Stamford

Borough

Published in The History of Parliament: the House of Commons 1509-1558, ed. S.T. Bindoff, 1982
Available from Boydell and Brewer

Elections

DateCandidate
1510DAVID CECIL 1
 FRANCIS BROWNE 2
1512DAVID CECIL 3
 WILLIAM HUSSEY I 4
1515DAVID CECIL 5
 GEORGE KIRKHAM 6
1523DAVID CECIL 7
 MAURICE JOHNSON 8
1529JOHN HARDGRAVE
 MAURICE JOHNSON
1536HENRY LACY 9
 MAURICE JOHNSON 10
1539RICHARD CECIL 11
 KENELM DIGBY 12
1542HENRY LACY 13
 JOHN ALLEN 14
1545HENRY LACY
 LEONARD IRBY
1547WILLIAM CECIL
 JOHN ALLEN
1553 (Mar.)RICHARD COOKE
 ROBERT LACY
1553 (Oct.)THOMAS HENEAGE
 JOHN ALLEN
1554 (Apr.)JOHN ALLEN
 ROLAND DURRANT
1554 (Nov.)JOHN FENTON
 HENRY LEE
1555FRANCIS YAXLEY
 FRANCIS THORNEFF
1558FRANCIS THORNEFF
 JOHN HOUGHTON

Main Article

Like other market towns in Lincolnshire, Stamford suffered from the decline of the wool trade and in 1542 it was included in an Act (33 Hen. VIII, c.36) for decayed towns. The castle, manor and town belonged to the crown as part of the duchy of York, and formed part of the jointure of each of Henry VIII’s consorts. In 1462 the borough had been incorporated as the alderman and burgesses. Edward IV granted a second charter in 1481 modifying and extending the earlier one. Three years later Richard III confirmed the charter of 1481 and in 1510 Henry VIII confirmed both. During the 16th century the alderman was assisted by 12 comburgesses more usually known as the first Twelve, 12 capital burgesses known as the second Twelve, a town clerk, several municipal officers and a recorder. The proceedings of the alderman’s council were recorded in a minute book kept by the town clerk. Alongside the borough organization the manorial courts continued to function under the steward of the royal manor. Sir John Hussey, later Lord Hussey, who held this office at the beginning of Henry VIII’s reign, was succeeded in 1537 by Thomas Maynard; later stewards were John Harington I, Sir John Russell, Edward Griffin and Edward Fiennes, 9th Lord Clinton.15

Henry VIII visited Stamford in 1532, when the borough presented him with £20, and in 1541 on his way to York. On the second occasion a dispute broke out about rights and privileges, and the King left almost immediately for the Duke of Suffolk’s house at Grimsthorpe. The duke, the greatest landowner in Lincolnshire, had recently been granted the site of the Greyfriars in the town; other recipients of monastic property there were Lord Clinton and the Cecil family. The corporation successfully petitioned Edward VI for various former guild properties, receiving them under a grant made by letters patent in 1549. At the Parliament of 1547 Stamford obtained two Acts, one (2 and 3 Edw. VI, no.50) to reduce the number of parishes and the other (2 and 3 Edw. VI, no.60) to re-establish its grammar school. Another measure for the town passed both Houses in 1555 but did not receive the royal assent.16

On the delivery of a precept from the sheriff of Lincolnshire elections were held under the direction of the alderman. Indentures survive for the last eight Parliaments of the period save that of March 1553. These are in Latin and give the contracting parties as the sheriff and the alderman and burgesses, whose subscriptions vary in number between 24 and 50. The indenture for the autumn of 1554 was written on the back of the royal letter asking for the return of townsmen of the ‘Catholic sort’. The names of the Members of the Parliaments of 1547 and November 1554 are also given on the dorse of the precept; at other times they are found on the sheriff’s schedule or included in the county’s election indenture. On 5 Nov. 1554 the sheriff noted on the dorse of the county writ that Stamford had not returned, yet the indenture for the borough is dated two days before. In 1558, when the Stamford indenture was again late, the names of Members were added at the foot of the sheriff’s schedule in different ink, although probably in the same hand as the rest of the document.17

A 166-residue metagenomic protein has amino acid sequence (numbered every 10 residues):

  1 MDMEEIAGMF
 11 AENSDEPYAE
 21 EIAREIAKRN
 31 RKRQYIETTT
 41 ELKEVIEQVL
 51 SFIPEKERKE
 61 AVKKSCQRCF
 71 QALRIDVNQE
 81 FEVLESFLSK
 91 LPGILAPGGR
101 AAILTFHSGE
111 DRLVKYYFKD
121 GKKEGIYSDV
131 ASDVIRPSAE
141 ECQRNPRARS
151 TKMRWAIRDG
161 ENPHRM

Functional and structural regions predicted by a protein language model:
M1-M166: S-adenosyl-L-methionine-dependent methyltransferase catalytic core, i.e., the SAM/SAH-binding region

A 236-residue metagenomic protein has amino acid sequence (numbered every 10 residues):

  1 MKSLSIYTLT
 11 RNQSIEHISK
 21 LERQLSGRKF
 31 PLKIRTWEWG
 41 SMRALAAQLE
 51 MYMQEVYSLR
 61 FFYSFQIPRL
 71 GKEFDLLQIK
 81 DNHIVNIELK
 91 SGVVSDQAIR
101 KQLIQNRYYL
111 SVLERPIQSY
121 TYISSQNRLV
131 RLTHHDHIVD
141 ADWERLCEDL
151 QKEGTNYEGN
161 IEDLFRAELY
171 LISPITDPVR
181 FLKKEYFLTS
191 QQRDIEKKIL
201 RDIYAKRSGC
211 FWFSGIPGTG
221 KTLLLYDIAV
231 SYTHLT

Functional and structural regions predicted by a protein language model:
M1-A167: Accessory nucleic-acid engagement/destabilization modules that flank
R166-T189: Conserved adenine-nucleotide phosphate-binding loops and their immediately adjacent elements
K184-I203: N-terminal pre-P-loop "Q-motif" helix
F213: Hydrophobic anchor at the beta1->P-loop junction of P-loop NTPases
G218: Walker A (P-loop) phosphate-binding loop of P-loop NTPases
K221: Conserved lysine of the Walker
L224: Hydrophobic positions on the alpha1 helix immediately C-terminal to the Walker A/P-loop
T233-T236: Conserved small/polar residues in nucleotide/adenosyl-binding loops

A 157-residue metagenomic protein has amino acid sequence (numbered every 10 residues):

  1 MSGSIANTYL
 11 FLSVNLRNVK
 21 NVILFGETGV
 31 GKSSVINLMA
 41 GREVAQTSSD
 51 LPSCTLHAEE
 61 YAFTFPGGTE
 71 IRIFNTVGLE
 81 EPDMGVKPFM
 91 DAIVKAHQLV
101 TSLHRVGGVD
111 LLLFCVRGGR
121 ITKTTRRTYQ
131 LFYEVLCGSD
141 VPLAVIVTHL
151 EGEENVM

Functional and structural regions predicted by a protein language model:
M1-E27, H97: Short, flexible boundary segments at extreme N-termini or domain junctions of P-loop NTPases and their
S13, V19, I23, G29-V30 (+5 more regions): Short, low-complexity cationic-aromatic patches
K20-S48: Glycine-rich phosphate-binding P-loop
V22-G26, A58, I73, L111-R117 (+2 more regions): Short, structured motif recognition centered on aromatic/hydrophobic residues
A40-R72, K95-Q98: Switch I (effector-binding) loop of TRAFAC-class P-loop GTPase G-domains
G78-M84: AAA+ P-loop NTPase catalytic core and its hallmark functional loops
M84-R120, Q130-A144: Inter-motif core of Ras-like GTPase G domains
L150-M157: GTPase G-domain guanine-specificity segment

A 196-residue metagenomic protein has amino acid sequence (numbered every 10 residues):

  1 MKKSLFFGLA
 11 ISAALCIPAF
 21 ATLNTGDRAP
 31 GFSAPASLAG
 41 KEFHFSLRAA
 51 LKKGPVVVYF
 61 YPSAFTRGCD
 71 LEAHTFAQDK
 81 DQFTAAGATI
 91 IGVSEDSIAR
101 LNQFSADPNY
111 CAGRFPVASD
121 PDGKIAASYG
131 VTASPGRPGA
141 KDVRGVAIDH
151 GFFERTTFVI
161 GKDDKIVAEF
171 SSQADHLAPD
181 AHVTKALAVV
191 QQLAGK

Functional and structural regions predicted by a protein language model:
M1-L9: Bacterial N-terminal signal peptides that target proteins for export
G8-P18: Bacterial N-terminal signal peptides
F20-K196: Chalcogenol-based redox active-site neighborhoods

The town’s choice of Members was largely determined for it by successive stewards of the manor or by the Cecil family. David Cecil was elected five times running between 1504 and 1523, his son Richard once and his grandson William twice, although the last-named was replaced on the second occasion by Thomas Heneage before the Parliament opened. Besides the Cecils, eight Members were natives or residents of Stamford. John Allen, John Fenton, John Hardgrave, John Houghton, Maurice Johnson, Henry Lacy, Henry Lee and Francis Thorneff were all prominent in the town, and Henry Lacy’s son Robert was its clerk of the peace; Thorneff also held a minor household post. As deputy steward of the manor Henry Lacy was especially well placed: he and his son-in-law Maurice Johnson each sat three times, in 1536 together, and his son Robert once. Lacy’s thrustfulness may account for Stamford’s failure to comply fully with the King’s request of 1536 for the reelection of the previous Members, although the town had reacted similarly in 1515 by not re-electing William Hussey. When early in 1553 the younger Lacy’s return was jeopardized by Lord Clinton’s nomination of another, his father asked Sir William Cecil to intervene with the steward. Allen sat four times and Houghton, who married Allen’s widow, twice; Thorneff sat twice in Mary’s reign and, after a break of five years, for a third time under Elizabeth. Nearly all the non-townsmen came from the neighbourhood, but Richard Cooke and Francis Yaxley were from East Anglia; Cooke owed his return in 1553 to the withdrawal of his father Sir Anthony, whom the town had elected at Sir William Cecil’s request.

Author: A. D.K. Hawkyard

Notes

  • 1. Stamford hall bk. 1461-1657, f. 88.
  • 2. Ibid.
  • 3. Ibid. f. 91.
  • 4. Ibid.
  • 5. Ibid. f. 96v.
  • 6. Ibid.
  • 7. Ibid. f. 106.
  • 8. Ibid.
  • 9. Ibid. f. 125.